After the sun had risen over the Caribbean Sea, Dottie and I set out for or second run on the Malecón. We stopped again at the outdoor gym; however, we were still sore from yesterday, so we didn’t stay quite as long. The equipment there is so cool and they rely mostly on calisthenics (body weight exercises). They are all painted light blue and las instrucciones are in español, but there are also pictures to help know how to use the machines.
Later, after a filling and balanced breakfast, we were ready to go to Hector’s church! We took the van to his house and he drove the rest of the way until we arrived at La Iglesia Central Asamblea de Dios (The Central Church of the Assembly of God), where service was on the third floor, in room four. Before going all the way upstairs, we met some deaf people in the church who eventually ensured that those of us that did not previously have name signs received name signs! While Dr. Rust mentioned this would probably happen today, it was such an honor, as our name signs are personal and come with a great story.
This is the outside of the church building.
This was the main sanctuary of the church, but our room was upstairs! It was neat to see all the flags and the phrase on the wall that reads “United in the same Spirit.”
Listas para la iglesia!
Before Hector spoke to the congregation, Belkis, Dr. Rust, and Dottie were able to share personal stories the group, and two of the women sang while signing. It was beautiful! After Hector gave his lesson, I was able to sing while one of the women (who knows Spanish, English, and LESDOM) interpreted a song in Spanish to LESOM and sang “Gloria en lo alto” with me when I forgot the words.
Hector’s lesson was from S. Lucas (Luke) 19:1-10, which is la historia de Zaqueo y Jesucristo in which Zacchaeus could not see Jesus, so he climbed a tree to see. When Jesus called Zaqueo down, they went to his house, where Zaqueo was changed when he heard the Word of God, so he decided to give his money away (the whole chapter is at https://www.biblegateway.com/passage/?search=Luke+19&version=NIV). Hector shared with us the importance of letting go of things that distract us from Jesus (por ejemplo, money).
Hector teaching us during church.
A foto del grupo was definitely called for, so many were taken among rounds of trading cameras and saying “¡Una más!” and “One more!”
Our McDaniel Team
Morning’s Group Photo
Next, our faithful driver, friend, and now pastor Hector drove us to the Sambril Mall, where we went to a food court for lunch and then had time to walk about and see the shops. For lunch, Laura, Brielle, and I once again sought out cuisine from an establishment we do not have at home. We decided on Cubanísimo, for we were convinced after meeting a man whose family owns the restaurant! It was also a place approved by Hector. All of our plates included rice and beans, either chicken or pork. In addition, Laura and I were so excited to have plátanos (plantains). They were soft, sweet, and sliced lengthwise (as opposed to thin, fried, and also tasty tostones). While we did not have Bon for another meal, Ali and Alecia decided to swap a more traditional almuerzo for Bon’s yummy yogurt. For dessert, Laura, Brielle, Dottie, and Belkis had gelato!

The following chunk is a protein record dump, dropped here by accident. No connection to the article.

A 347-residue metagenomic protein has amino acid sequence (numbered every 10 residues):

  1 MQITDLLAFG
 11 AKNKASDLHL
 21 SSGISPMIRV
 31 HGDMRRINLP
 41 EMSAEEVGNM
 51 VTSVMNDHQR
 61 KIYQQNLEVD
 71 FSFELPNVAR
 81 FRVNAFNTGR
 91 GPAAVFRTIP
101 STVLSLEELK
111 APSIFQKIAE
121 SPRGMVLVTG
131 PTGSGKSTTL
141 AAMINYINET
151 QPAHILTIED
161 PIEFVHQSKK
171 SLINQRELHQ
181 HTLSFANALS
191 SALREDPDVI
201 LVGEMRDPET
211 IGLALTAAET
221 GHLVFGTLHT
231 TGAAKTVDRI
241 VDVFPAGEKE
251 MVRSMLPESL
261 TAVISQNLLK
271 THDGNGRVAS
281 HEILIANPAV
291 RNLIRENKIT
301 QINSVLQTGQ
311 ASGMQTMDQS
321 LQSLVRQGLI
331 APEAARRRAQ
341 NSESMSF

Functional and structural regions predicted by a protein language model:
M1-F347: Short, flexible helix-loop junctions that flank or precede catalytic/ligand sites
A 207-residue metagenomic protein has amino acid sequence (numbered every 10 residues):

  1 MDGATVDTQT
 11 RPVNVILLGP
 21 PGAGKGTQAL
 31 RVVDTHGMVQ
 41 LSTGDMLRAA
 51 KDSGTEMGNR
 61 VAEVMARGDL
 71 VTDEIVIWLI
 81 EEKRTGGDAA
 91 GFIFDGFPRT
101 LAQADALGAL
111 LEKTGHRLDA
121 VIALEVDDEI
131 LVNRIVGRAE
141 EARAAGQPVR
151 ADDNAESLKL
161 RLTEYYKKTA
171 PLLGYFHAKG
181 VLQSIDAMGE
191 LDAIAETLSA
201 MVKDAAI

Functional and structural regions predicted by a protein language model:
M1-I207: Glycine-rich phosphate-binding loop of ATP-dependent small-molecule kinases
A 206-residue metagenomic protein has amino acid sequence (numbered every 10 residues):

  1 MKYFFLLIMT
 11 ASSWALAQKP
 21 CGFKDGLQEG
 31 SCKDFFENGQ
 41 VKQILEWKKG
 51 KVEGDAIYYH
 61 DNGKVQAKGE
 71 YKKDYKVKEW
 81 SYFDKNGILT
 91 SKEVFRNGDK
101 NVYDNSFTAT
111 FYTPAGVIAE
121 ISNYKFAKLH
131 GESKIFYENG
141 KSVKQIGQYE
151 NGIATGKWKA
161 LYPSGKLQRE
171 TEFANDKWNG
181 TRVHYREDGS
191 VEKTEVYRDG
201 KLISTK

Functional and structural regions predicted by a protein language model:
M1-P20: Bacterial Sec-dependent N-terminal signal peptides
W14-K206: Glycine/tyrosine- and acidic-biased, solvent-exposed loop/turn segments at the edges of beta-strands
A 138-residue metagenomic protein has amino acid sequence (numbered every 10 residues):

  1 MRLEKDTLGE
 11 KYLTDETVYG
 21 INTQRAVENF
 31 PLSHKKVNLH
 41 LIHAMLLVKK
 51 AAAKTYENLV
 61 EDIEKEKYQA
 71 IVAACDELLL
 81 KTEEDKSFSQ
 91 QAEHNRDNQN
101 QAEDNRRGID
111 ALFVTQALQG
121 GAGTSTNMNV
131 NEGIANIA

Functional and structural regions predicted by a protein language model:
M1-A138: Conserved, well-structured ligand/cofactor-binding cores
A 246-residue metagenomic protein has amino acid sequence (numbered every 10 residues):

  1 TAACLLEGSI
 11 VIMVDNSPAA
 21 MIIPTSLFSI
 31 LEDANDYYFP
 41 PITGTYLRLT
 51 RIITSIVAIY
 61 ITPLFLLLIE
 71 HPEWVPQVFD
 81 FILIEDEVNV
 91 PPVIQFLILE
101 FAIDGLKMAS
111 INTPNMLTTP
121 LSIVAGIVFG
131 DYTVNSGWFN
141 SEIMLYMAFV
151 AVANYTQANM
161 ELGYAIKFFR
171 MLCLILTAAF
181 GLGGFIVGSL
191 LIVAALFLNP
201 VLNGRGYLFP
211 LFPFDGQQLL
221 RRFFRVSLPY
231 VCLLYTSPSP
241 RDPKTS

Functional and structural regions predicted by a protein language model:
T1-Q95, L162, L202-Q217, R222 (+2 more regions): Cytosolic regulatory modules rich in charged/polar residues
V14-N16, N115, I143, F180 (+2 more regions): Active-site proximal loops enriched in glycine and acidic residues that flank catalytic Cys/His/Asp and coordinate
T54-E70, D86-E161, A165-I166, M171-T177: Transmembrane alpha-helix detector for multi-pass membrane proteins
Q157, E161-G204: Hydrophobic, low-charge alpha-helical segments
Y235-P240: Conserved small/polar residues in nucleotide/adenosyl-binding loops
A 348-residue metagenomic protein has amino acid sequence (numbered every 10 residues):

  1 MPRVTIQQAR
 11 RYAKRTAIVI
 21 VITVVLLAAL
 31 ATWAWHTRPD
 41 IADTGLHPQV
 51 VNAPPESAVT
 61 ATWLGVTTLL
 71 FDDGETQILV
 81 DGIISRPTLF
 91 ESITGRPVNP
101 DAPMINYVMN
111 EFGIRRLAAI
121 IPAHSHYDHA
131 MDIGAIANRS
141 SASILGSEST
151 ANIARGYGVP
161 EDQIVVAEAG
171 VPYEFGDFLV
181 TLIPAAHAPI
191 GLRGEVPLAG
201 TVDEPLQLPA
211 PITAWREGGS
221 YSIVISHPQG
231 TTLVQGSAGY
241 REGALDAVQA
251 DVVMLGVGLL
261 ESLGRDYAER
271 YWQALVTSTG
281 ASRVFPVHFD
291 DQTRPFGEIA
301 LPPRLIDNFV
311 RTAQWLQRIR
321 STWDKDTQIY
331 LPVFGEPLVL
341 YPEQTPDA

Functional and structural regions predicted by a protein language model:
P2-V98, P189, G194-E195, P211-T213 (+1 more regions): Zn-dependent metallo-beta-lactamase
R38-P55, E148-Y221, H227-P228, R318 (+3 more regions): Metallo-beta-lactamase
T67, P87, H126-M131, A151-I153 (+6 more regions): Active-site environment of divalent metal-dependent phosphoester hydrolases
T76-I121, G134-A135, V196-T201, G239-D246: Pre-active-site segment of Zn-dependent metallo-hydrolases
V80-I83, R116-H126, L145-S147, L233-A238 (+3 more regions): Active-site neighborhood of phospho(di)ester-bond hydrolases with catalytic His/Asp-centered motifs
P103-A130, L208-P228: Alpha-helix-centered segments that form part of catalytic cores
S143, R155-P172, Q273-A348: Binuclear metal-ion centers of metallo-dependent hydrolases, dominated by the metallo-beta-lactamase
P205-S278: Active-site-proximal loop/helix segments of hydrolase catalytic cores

This was one of my favorite meals!
After the Sambril Mall, we were then invited into Hector and Belkis’ beautiful casa, where we saw Toby, their puppy. There were colorful paintings on the wall that reminded us of those we saw yesterday in la Zona Colonial. It was so kind of Hector and Belkis to let is see their home; the hospitality we have received (from Hector, Belkis, Juana, Eric, and the Escuela Nacional de Sordos Mudos en San Cristobal) has been so welcoming.
I have been taking notes of phrases I have seen, whether they are as graffiti, purposefully painted on a building, on a windshield, etc. One that I would like to share today is:
“Educar es amar” which means “To educate is to love”. (It was part of an emblem on a school near Hector’s house.) I really think the phrase “Educar es amar” applies to our trip, for we have not only been given the opportunity to educate and teach deaf students about fossils and dinosaurs, and expand their vocabulary, but we have been given a multitude of opportunities to love, especially to love the students with whom we haved worked and with whom we will work. This concept of being here to spread love was even something Hector mentioned at church this morning!
After a brief rest, we met in the lobby again to go to a deaf club, located next to the Escuela Nacional (where we will teach on Thursday). There is a pool table, a television, and lots of chairs to encourage personas sordas of all ages to spend time together and have conversations.
Unos amigos playing pool.
We learned that Hector was el presidente del club at one point! Our friend Alan was there, and discussed history of the country as well as some current topics in the deaf community here. Por supuesto (of course), we took a foto del grupo at the end of our afternoon at the deaf club.
El foto del grupo!
Afterwards, we parked the van at the hotel and walked to Pizzarelli for pizza. During meals is definitely one of the places I like to learn new signs. Tonight I learned the signs for king, queen, prince, and princess, and was able to practice signs as well. I would like to thank Dr. Rust, and Dottie, and all the girls, especially Laura, for helping me when I am lost and constantly helping me improve my signing!
We were able to finish all three pizzas;
these long days make us hungry! We walked back to the hotel, past a busy plaza with many families. Some children were riding bikes and we even saw a family on roller blades. In contrast to these families exercising, I do not think I will be running the Malecón tomorrow, for we have a big day ahead of us with an early start! Gracias por leer! Mucho amor de Santo Domingo.Nuestra cena de pizza! (Tenemos mucha hambre en esta foto)